Work-related stress can lead to burnout for anyone. Even before the COVID-19 pandemic, it was especially prevalent among healthcare workers (HCWs)[i]. Based on initial responses to MHA’s Healthcare Worker Survey, many frontline employees have experienced increases in sleep trouble, physical exhaustion, emotional exhaustion, and work-related dread over the last three months – all symptoms that signal approaching burnout.
The Basics of Burnout
‘Burnout’ refers to the exhaustion and apathy that one may feel when dealing with prolonged workplace stress. Stress and burnout are similar and can be related, but they aren’t the same thing. Stress is usually temporary or situational, while burnout likely won’t ease up until you take active steps to resolve it.
As defined by the World Health Organization (WHO), burnout has three dimensions[ii]:
- Feelings of energy depletion or exhaustion;
- Increased mental distance from one’s job, or feelings of negativism or cynicism related to one’s job; and
- Reduced professional efficacy.
Why and how is it impacting HCWs?
Burnout can be especially difficult to notice in HCWs since healthcare is an inherently high-stress field. Some aspects of burnout might feel like the norm for you. You may be used to showing up despite being completely exhausted or mentally detaching from the realities of your job occasionally. While that may feel like just part of the job, it can have serious detrimental effects on your wellbeing.
HCWs have long had higher burnout rates than the general working population[iii]. Confronting human pain and suffering is hard for everyone. Having to do so regularly can be a significant emotional burden. In addition to the psychological weight of the job, many healthcare workers note things like increasing administrative duties and long hours as contributing to burnout[iv]. A study of working adults found healthcare professionals having among the highest levels of insufficient sleep, second only to individuals working in protective service/military – 45% of respondents working in healthcare regularly got less than seven hours of sleep[v]. Part of this is due to night shifts, which disrupts your biological rhythm of sleeping and waking and can accelerate mental exhaustion.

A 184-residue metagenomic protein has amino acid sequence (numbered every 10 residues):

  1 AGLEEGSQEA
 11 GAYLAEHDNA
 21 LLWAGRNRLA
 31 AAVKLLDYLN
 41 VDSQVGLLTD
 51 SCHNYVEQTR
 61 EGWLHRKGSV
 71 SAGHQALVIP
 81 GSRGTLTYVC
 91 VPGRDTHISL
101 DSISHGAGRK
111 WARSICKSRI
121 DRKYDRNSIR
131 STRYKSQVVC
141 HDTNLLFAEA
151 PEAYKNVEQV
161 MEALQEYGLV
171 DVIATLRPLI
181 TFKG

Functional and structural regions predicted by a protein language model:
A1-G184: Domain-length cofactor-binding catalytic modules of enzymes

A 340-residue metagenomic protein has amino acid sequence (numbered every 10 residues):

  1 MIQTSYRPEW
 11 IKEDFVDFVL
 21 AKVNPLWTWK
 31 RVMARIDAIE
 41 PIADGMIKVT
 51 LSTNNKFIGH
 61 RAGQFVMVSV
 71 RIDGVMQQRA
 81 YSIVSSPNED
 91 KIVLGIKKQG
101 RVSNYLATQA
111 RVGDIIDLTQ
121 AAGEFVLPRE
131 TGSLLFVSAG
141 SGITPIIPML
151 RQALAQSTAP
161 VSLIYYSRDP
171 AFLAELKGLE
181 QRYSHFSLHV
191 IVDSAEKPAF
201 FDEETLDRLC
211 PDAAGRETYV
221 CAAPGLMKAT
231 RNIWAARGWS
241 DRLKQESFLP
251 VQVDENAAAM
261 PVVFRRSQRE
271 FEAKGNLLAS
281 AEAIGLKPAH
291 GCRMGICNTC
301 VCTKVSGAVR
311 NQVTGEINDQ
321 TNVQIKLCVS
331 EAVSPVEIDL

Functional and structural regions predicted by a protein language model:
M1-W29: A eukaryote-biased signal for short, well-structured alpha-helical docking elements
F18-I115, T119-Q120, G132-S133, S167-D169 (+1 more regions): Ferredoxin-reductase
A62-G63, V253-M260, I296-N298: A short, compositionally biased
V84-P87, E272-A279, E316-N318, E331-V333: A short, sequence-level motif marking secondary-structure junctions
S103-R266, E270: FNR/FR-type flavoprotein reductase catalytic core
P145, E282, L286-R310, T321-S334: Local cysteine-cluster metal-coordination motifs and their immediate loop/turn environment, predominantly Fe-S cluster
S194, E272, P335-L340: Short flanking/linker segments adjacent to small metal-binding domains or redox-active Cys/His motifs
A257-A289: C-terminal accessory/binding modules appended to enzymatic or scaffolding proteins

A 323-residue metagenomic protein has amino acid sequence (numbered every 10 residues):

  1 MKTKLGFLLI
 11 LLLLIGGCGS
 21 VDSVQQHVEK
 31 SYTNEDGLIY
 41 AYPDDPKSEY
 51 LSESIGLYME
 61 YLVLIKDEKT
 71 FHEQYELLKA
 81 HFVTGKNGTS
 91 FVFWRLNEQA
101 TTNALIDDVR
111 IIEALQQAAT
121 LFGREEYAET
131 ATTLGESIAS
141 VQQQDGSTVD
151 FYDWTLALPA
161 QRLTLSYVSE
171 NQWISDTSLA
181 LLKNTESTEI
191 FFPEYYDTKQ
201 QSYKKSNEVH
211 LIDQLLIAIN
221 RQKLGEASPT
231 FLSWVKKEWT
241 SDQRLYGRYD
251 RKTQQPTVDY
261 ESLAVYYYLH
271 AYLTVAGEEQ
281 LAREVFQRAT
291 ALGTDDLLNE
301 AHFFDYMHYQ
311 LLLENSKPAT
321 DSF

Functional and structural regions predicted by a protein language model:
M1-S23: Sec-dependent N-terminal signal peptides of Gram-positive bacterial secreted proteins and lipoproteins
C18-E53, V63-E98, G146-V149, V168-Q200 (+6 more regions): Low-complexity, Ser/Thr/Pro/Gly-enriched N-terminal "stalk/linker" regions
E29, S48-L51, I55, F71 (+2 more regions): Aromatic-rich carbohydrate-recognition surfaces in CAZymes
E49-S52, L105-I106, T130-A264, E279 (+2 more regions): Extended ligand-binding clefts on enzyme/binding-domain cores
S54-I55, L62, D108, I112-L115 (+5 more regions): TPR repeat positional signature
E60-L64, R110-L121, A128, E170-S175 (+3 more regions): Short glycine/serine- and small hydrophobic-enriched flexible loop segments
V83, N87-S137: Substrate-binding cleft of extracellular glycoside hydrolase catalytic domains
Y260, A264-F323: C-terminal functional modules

The recent COVID-19 pandemic has highlighted the stress that HCWs regularly operate under and has exacerbated the situation for many. With so many barriers to providing widespread, high-quality care, risk of moral distress is rising[vi]. This conflict of knowing the right thing to do or what someone needs and not being able to follow through is deeply upsetting. Due to the unpredictable nature of COVID, HCWs may also be struggling with the lack of control that they have over the situation. This is in addition to the same personal worries that most of the general population has about their own health, their loved ones, and finances. Nearly everyone’s baseline stress level is heightened right now – combining that with heightened stress at work is a quick path to burnout.
Burnout and other mental health concerns can be heavily stigmatized in the medical field – professionals who are used to helping others are often hesitant to reach out for help themselves[vii]. Admitting that you’re burnt out may feel like it’s at odds with wanting to help others. But with well-managed stress, a high-stress job likely won’t lead to burnout – which means that no matter your occupation, integrating some stress-reduction techniques into your lifestyle can help protect your wellbeing.
How to Combat and Prevent Burnout
You can reverse burnout, but it won’t simply go away on its own. You’ll need to make some changes to your work environment or lifestyle.
- Reach out to your supervisor or human resources department about decreased hours or workload.
- Take some time off – before burnout sets in.
- Do some self-reflection and notice what your own signs of burnout are.
- Keep up with basic self-care like eating a nutritious diet, getting exercise, and practicing good sleep hygiene.
- Use your time wisely – rest when you need to rest, but don’t spend all of your free time laying on the couch. Ignoring routine chores can cause them to build up, which can add to stress.
- Add some stress reduction strategies into your regular schedule like deep breathing, yoga, or meditation.
- Interact with your colleagues; making time for peer connections can increase solidarity and reduce emotional exhaustion[viii].
- Connect with a friend or family member and make time to really catch up instead of saying a quick hello.
- Check in with a therapist. Having a professional help you process what you’re dealing with can be a powerful tool.
If none of these seem feasible or effective, check out Is The Mental Health Burden Of Your Job Becoming Too Much? for information on more significant changes you can make.
[ii] World Health Organization. (2019, May 28). Burn-out an “occupational phenomenon”: International Classification of Diseases. https://www.who.int/mental_health/evidence/burn-out/en/
[v] Khubchandani, J., & Price, J.H. (2019, September 5). Short sleep duration in working American adults, 2010-2018. Journal of Community Health, 45, 219-227. DOI: 10.1007/s10900-019-00731-9
[vii] American Academy of Family Physicians. Physician mental health and suicide: Combatting the stigma in medicine. https://www.aafp.org/membership/benefits/physician-health-first/phf/mental-health-suicide.html